Councillors push for urgent action on roaming stock

Renewed calls for action on wandering stock on the East Coast have come from Gisborne District Council’s Waiapu Ward councillor Bill Burdett.

Mr Burdett said he had been contacted by the president of the Te Araroa Progressive Association seeking an urgent meeting.

Two serious accidents in the past three weeks had involved stock on the road, and stock had been in the village the previous Sunday.

Stock control officers’ hours were limited to 20 a month outside normal working hours yet there was a large credit in this account which was paid for by the New Zealand Transport Agency.

“This can’t carry on because it is ridiculous,” he said. “I thought it would have been fixed by now.”

The officer who had resigned used to take her husband or her son around on night-time duties.

“Having people on 20 hours a month when we have the money there to do something about it is ridiculous.”

Not so long ago a full-time stock control officer had been based in Te Araroa.

District council environmental services and protection director Nick Zaman said he was aware of the issue and working to fill the vacancy. Money was in the account but there was an issue of where that money should be spent.

Committee chair Pat Seymour supported Mr Burdett. “Could we really ask that this be given some urgency,” she said.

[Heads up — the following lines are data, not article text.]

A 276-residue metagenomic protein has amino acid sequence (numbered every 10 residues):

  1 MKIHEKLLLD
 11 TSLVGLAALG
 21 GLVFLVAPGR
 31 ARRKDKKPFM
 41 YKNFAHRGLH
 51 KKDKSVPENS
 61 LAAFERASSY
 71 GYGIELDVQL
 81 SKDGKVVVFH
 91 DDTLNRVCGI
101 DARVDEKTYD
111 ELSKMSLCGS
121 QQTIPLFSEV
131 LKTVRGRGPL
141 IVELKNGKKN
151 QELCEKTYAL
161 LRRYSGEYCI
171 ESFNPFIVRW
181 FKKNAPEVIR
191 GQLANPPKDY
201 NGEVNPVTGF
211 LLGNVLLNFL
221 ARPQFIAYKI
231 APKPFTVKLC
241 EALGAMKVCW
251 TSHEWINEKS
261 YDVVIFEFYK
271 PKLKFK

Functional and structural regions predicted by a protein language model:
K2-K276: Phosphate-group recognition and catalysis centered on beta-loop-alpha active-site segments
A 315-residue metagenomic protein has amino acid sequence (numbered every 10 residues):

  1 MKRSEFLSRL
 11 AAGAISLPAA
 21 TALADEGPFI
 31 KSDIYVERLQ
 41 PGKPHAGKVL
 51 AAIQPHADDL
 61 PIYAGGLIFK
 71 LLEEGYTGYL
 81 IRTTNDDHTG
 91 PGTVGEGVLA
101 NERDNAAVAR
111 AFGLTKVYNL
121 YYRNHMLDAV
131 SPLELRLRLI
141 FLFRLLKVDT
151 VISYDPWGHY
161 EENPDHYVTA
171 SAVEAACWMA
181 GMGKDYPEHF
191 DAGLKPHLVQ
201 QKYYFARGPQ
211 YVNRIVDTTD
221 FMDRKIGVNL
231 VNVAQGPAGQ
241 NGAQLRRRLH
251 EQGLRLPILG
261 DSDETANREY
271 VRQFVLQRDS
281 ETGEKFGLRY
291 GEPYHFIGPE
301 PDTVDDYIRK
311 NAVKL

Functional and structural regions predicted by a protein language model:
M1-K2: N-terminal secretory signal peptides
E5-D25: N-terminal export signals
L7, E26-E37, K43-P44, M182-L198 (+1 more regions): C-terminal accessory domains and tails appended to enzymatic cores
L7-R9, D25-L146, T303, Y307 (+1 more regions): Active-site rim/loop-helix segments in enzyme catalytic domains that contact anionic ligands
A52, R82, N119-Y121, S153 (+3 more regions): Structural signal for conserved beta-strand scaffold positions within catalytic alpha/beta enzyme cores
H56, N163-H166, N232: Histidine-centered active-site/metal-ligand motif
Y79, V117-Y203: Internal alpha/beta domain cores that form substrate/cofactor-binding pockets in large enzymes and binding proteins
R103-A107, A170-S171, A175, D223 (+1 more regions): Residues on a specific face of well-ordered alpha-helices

The council should also review the hours that staff were working.

“Stock don’t care if they walk out on the road at 1am in the morning or every night. I think the 20 hours a month should be looked at, too.”

There was a real challenge for those who had to go out at night and manage stock.

Malcolm Maclean asked why the council did not take some action against the owner of the stock.

Renewed calls for action on wandering stock on the East Coast have come from Gisborne District Council’s Waiapu Ward councillor Bill Burdett.

Mr Burdett said he had been contacted by the president of the Te Araroa Progressive Association seeking an urgent meeting.

Two serious accidents in the past three weeks had involved stock on the road, and stock had been in the village the previous Sunday.

Stock control officers’ hours were limited to 20 a month outside normal working hours yet there was a large credit in this account which was paid for by the New Zealand Transport Agency.

“This can’t carry on because it is ridiculous,” he said. “I thought it would have been fixed by now.”

The officer who had resigned used to take her husband or her son around on night-time duties.

“Having people on 20 hours a month when we have the money there to do something about it is ridiculous.”

Not so long ago a full-time stock control officer had been based in Te Araroa.

District council environmental services and protection director Nick Zaman said he was aware of the issue and working to fill the vacancy. Money was in the account but there was an issue of where that money should be spent.

Committee chair Pat Seymour supported Mr Burdett. “Could we really ask that this be given some urgency,” she said.

The council should also review the hours that staff were working.

“Stock don’t care if they walk out on the road at 1am in the morning or every night. I think the 20 hours a month should be looked at, too.”

There was a real challenge for those who had to go out at night and manage stock.

Malcolm Maclean asked why the council did not take some action against the owner of the stock.

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